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Q1

Do you have trouble sleeping, or do you feel fatigue during the day?

Q2

Do you have trouble maintaining your weight?

Q3

Do you frequently feel depressed, anxious or irritable?

Q4

Do you experience pain or weakness in your joints or muscles?

Q5

Have you ever been diagnosed with Type 1 diabetes or an autoimmune disease?

Q6

Is there a history of thyroid disorders in your family?

Q7

Have you experienced any of these symptoms for an extended period?

Q8

Have you been experiencing unusual constipation or loose stools?

Q9

Are you troubled by excessive sweating, dry skin or hair loss?

If you answered yes to one or more of these questions or if you suspect you may have thyroid disease, talk with a doctor. It’s time to take control of these symptoms!

An endocrinologist is a specially trained doctor that is qualified to diagnose and treat hormone-related diseases and conditions, including all those related to the thyroid gland.

NASCAR Driver Austin Theriault: My Thyroid Disease Journey

NASCAR Driver Austin Theriault: My Thyroid Disease Journey

The following article originally appeared in Empower Magazine, a quarterly publication by the American College of Endocrinology that is designed to help patients educate themselves about endocrine health. In this interview, NASCAR driver Austin Theriault speaks about his struggle with thyroid disease.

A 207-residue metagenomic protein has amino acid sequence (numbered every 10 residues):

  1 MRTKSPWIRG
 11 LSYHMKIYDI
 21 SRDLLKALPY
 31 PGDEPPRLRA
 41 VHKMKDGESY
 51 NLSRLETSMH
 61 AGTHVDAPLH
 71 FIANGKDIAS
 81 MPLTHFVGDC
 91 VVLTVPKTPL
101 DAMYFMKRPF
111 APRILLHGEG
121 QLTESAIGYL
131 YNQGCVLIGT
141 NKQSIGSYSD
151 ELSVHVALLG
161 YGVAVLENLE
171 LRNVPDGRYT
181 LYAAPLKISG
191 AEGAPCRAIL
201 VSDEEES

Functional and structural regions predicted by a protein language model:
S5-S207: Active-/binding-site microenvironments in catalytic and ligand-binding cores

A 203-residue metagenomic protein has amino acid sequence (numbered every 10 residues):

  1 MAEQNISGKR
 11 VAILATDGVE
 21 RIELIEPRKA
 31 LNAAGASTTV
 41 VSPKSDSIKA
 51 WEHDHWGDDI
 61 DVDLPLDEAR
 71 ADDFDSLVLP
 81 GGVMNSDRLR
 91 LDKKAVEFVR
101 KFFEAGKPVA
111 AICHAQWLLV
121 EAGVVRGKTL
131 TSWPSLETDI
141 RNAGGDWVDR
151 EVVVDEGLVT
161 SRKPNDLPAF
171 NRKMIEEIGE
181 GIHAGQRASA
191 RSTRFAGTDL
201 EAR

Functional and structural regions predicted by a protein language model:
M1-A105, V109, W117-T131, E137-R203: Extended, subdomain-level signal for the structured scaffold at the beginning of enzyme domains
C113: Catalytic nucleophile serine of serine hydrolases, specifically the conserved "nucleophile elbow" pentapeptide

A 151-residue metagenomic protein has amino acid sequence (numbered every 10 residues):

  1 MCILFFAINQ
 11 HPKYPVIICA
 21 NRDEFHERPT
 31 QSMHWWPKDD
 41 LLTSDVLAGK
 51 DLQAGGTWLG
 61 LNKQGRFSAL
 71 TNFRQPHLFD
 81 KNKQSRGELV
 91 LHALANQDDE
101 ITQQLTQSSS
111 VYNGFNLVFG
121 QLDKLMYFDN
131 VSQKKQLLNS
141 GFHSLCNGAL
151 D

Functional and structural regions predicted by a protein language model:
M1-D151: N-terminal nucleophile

EmPower: Tell us a bit about yourself.

AT: My name is Austin Theriault, and I turned 26 in January 2020. I’ve been a racecar driver since I was 13 years old. When people ask me what I do, and I tell them I am a professional racecar driver, they don’t always understand. I explain that there are 40 top-level drivers in NASCAR any given week, and from time to time, I can call myself one of them.

EmPower: How did it all start? Did you race go-carts at first?

AT: Every person’s journey is different. Some drivers start when they’re younger. I was practically middle-aged compared to some other drivers – I was 13, while some start racing go-carts at eight or nine. Coming from a rural part of Maine, we didn’t have those types of local opportunities. I had to wait until I was old enough to race at the local short tracks. Both my father and grandfather were involved in different types of motor sports, which caused me to develop a passion for motor sports as a kid. My grandfather took me to my first NASCAR race in Lowden, New Hampshire, when I was about 8 years old. So, at least for me, getting into the profession often starts as a hobby and time spent with family, then cascades from there.